Let the Numbers do the Talking
Half of the U.S. Census Bureau's 12,000 employees now work in a 2.5 million-square-foot office in Suitland, Maryland
Laura Fisher Kaiser -- Interior Design, 11/1/2006 12:00:00 AM
After 65 years in the same two brick buildings, five miles apart from each other, as well as a couple of satellite offices, the U.S. Census Bureau was due for its own population shift—it was time to consolidate 6,000 of the bureau's employees. Under the auspices of the General Services Administration's rigorous peer-reviewed design-excellence program, the job of constructing and furnishing 2.5 million square feet of office space in Suitland, Maryland, a suburb of Washington, D.C., fell to design partner Gary Haney and interiors partner Stephen Apking, a member of the Interior Design Hall of Fame.
But what fun would a government project be without constraints? For starters, the site plan for the new Suitland Federal Center had to work around one of the brick buildings, which couldn't be demolished until employees had been relocated. In addition, because of federal funding approval cycles, the complex had to be built in two phases. And the facility was furthermore limited to eight stories to minimize its visibility from a nearby historic national parkway. At that height, the building would have become massively linear. "So we pulled the top apart," Apking says, "creating two curved wings—ribbons." Rising from a one-story monolithic base, these two structures are connected above by a walkway.
Between the two wings, the roof of the building's base serves as a courtyard that promotes naturally daylit interiors, just one factor that earned the project a LEED Silver certification. A green roof, a water-reclamation pond, and acres of eco-friendly carpet tile also contributed to making the census headquarters an appropriately sustainable gateway to the complex, which houses the National Oceanic and Atmospheric Administration, the Office of Naval Intelligence, and the Washington National Records Center, too.
While the ground level of the building measures a rather astounding 1,500 feet from the library on one end to the delivery facility on the other, the wings that rise from that base are only 42 feet wide, so daylight penetrates to a spine lined with glass-fronted offices for senior staff. Worker bees sit along the perimeter in workstations with stained-oak accents and, sometimes, sliding doors. As Apking explains, "There's an enormous need for contemplative, thoughtful, heads-down work." When anyone looks up, the window screen's undulating fins of white oak make the view of trees feel more dynamic—besides providing dappled patterns of light and shadow.
When Apking began looking at how people would occupy the space, it became clear that spreading out large groups over one floor might sap their synergy. Instead, he stacked them one on top of another with connecting stairs. Each vertical neighborhood shares a "living room," a two-story box comprising pantries, informal meeting areas, and enclosed meeting rooms. These ipé boxes are either recessed in the building's shell or cantilevered out. (The designers call them innies and outies.)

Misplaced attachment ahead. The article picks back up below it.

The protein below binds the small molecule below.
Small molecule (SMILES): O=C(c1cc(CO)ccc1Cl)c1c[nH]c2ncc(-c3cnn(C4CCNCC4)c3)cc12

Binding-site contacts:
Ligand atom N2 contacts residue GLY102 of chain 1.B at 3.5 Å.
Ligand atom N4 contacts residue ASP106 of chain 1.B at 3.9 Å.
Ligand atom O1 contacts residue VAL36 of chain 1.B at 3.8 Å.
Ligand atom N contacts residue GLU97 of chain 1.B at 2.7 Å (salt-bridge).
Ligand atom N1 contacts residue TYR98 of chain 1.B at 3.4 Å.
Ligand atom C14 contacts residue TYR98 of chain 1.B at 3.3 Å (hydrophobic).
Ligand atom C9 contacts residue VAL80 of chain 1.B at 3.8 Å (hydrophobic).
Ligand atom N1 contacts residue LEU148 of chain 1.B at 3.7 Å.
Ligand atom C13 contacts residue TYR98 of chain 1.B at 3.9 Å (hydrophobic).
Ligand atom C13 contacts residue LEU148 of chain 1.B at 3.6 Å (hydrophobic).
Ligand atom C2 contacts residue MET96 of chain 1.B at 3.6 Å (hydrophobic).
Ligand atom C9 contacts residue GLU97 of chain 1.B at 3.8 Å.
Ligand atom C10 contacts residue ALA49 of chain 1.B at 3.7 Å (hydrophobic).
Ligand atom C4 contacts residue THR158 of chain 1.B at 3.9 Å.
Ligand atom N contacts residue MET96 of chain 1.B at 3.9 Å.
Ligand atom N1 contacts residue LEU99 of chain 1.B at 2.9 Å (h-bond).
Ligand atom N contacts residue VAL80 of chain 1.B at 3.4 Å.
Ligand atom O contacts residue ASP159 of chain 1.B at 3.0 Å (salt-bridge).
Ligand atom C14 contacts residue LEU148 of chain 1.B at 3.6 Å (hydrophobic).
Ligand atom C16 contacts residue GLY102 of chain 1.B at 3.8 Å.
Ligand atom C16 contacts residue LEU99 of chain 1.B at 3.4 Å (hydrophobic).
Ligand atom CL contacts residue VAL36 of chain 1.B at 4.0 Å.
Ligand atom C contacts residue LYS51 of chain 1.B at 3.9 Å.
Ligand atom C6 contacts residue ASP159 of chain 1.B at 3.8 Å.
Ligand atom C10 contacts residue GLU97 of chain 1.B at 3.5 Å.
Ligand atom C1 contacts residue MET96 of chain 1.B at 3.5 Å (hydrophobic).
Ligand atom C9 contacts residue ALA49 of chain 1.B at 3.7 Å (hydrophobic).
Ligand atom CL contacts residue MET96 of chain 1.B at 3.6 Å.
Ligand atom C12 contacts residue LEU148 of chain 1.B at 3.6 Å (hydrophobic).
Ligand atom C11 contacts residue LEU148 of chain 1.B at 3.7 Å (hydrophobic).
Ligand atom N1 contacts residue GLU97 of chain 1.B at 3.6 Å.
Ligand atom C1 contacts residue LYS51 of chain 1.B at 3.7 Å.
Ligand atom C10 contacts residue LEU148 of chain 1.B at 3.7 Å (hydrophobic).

In common areas and work spaces , the palette consists mainly of grays and sustainable woods punctuated by vivid accents. To orient people, Apking designed a color-coded way-finding system that progresses along the spectrum from violet to red. "As you move forward, you see not only the color you're in but also the one coming up—because of the curve of the building," says Apking, who matched the walls with carpet, tiles, and textiles. "We bring in richness and vitality by fully exploiting the range of a single color through different materials." The system also works vertically. For example, the pattern on the vinyl wall covering in the elevator lobbies grows denser the higher you go.
The need for a scalable floor covering prompted Apking to design the Way line of carpet tiles for Milliken & Company. Graduating from small-scale for offices to medium for hallways and large for lobbies, the pattern is an abstract landscape of lines and circles—"vectors and connecting points that form a net to walk on," as Apking describes it. The carpet tiles are, of course, a must for a raised flooring system, and they earned the census project the maximum LEED credit for carpet. That's because, besides consisting of at least 80 percent postconsumer recycled material and having an integrated backing that adheres without glue, the tiles are reusable. With the pattern dyed onto the surface, not woven in, they can be cleaned off and re-dyed for additional use.
The first phase of the project was barely finished before employees started arriving. A second phase will include a conference and training facility, an auditorium, a multipurpose room, a newsstand and sundries shop, a café, a credit union, a medical facility, and a fitness center—plus a library where members of the public can apply for access to the voluminous data collected and compiled by America's Fact Finder.
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